The south therefore had to be guaranteed. A Droukdal was not only Islamist but Algerian, and he wanted to prevent the subtle bartering in the south. So one can imagine that Algiers let him go, so as to stabilise the Sahara and have a free hand. The fact remains that IBK, the Malian president, has been too late and that large demonstrations are calling for his resignation. Not ideal for negotiating, perhaps enough to finally decide to move.

JOCV

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LV 142 : Europe and Covid | Otherness at its peak | Lorgnette : German Primacy

Letter from La Vigie n° 142 of 13 May 2020

Europe and Covid

Europe is the continent most affected by the pandemic. However, there are many disparities and these are not mainly due to different responses by the authorities. The unanimous trend towards national retrenchment, the weakness of the EU’s response and the unlikely budgetary solidarity can be observed. In fact, the crisis is the end of a long process of division that requires strategic aggiornamento.

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Otherness at its peak

The global health crisis is causing multiple tensions, both strategic distancing and tactical barrier gestures. The disruption is becoming more pronounced. What could be at stake in this brutal stiffening is the massive rejection of Western hard ways and the expiry of a Euro-Atlantic societal model whose fragility has been shown by the coronacrise. An antagonistic otherness defies the universal claim that governs the world. France must concern itself with a revival of the state of organization of the world to preserve its place in it.

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Lorgnette: German primacy

The recent decision of the German Constitutional Court surprised only the idealists. Indeed, by recalling that the ECB had to explain its quantitative easing programme and by considering that it is acting beyond its mandate, the Karlsruhe court reaffirms in law its constant doctrine: in 2009, it had explained (with regard to the Lisbon Treaty) that “The peoples of the European Union, which are constituted in their (respective) Member States, remain the holders of public authority, including the authority of the Union“. In other words, it affirmed the primacy of the German Constitution, including over the European treaties.

This contradicts a common opinion in France, that of the supposed primacy of the European treaties over the French Constitution. Of course, the latter has been extensively modified since its inception and even more so in the last two decades. No “shaking hand” to change it, then. But this French neglect of the law is not “the rule” in Germany, where the rule is held in high esteem.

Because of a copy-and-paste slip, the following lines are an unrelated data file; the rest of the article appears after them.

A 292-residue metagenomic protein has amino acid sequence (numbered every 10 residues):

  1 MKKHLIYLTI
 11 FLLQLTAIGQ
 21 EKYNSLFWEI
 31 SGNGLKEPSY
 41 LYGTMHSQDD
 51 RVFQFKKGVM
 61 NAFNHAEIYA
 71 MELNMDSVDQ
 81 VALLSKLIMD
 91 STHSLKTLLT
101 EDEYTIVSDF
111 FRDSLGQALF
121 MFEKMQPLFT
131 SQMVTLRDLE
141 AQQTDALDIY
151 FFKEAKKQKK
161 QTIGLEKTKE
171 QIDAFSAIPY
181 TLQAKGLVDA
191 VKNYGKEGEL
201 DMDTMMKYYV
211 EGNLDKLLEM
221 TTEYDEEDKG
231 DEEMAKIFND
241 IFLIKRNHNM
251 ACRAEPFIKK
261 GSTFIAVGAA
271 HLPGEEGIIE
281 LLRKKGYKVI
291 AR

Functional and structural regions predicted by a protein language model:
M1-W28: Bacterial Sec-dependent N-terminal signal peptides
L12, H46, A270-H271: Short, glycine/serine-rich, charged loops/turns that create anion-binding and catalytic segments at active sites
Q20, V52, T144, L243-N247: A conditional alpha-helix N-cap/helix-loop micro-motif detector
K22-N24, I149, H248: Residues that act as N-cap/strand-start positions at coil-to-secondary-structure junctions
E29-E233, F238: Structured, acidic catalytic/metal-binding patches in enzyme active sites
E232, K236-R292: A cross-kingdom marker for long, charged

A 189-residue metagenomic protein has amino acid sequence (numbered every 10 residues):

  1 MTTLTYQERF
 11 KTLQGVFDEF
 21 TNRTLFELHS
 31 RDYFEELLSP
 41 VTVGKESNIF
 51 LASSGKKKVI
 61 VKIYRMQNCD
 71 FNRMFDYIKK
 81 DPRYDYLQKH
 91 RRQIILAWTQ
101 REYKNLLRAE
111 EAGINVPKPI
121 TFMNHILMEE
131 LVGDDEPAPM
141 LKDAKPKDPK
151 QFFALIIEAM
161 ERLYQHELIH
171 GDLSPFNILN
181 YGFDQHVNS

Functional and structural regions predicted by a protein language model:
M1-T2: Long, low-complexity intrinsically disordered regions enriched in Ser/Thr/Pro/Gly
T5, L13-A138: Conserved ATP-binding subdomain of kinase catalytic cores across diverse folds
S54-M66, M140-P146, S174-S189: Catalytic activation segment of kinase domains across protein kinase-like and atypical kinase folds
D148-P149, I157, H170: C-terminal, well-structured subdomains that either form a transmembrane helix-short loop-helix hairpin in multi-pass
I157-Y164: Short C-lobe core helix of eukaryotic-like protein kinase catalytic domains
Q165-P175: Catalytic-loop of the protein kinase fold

This is not national egoism: just law. Whose source comes from the sovereign people.

JOCV

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LV 141 : Europe and its center | Resilience, that magic word | Lorgnette: European disagreements

Letter from La Vigie, 29 April 2020

Europe and its centre

Europe’s centre of gravity, if we refer to a strategic definition, lies in the great European backbone that traditionally ran from London to Milan, via the Rhine. The events of 2020 are changing the situation and brutally highlighting the German question, which will determine the future of Europe. Only a genuine partnership between France and Germany would make it possible to perpetuate a powerful Europe.

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Resilience, that magic word

The pandemic has prompted many calls for “resilience”. In fact, the French  military operation against Covid-19 has taken on this name. Behind the over-mediatization of the word, let us return to the foundations of what it means. Its introduction into the strategic vocabulary dates back to the White paper of 2008 in a context of the fight against terrorism, unsuited to the current crisis. Above all, resilience is built before the crisis: invoking it when the crisis occurs shows above all that one is powerless in the conduct of the crisis.

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Lorgnette: European disagreements

The brutality of the pandemic is suddenly putting the European institutional edifice under strain. For more than a month now, in the Union’s area of economic competence, positions have been clashing very hard. In previous crises, the confrontation was “all against one” (Greece in 2012 during the euro crisis, Germany in 2015 during the migration crisis). This time we are witnessing the formation of two camps, fiercely opposed: the frugals (Germany, Netherlands, Austria, Denmark, Sweden, Finland) and the friends of cohesion (Spain, France, Italy).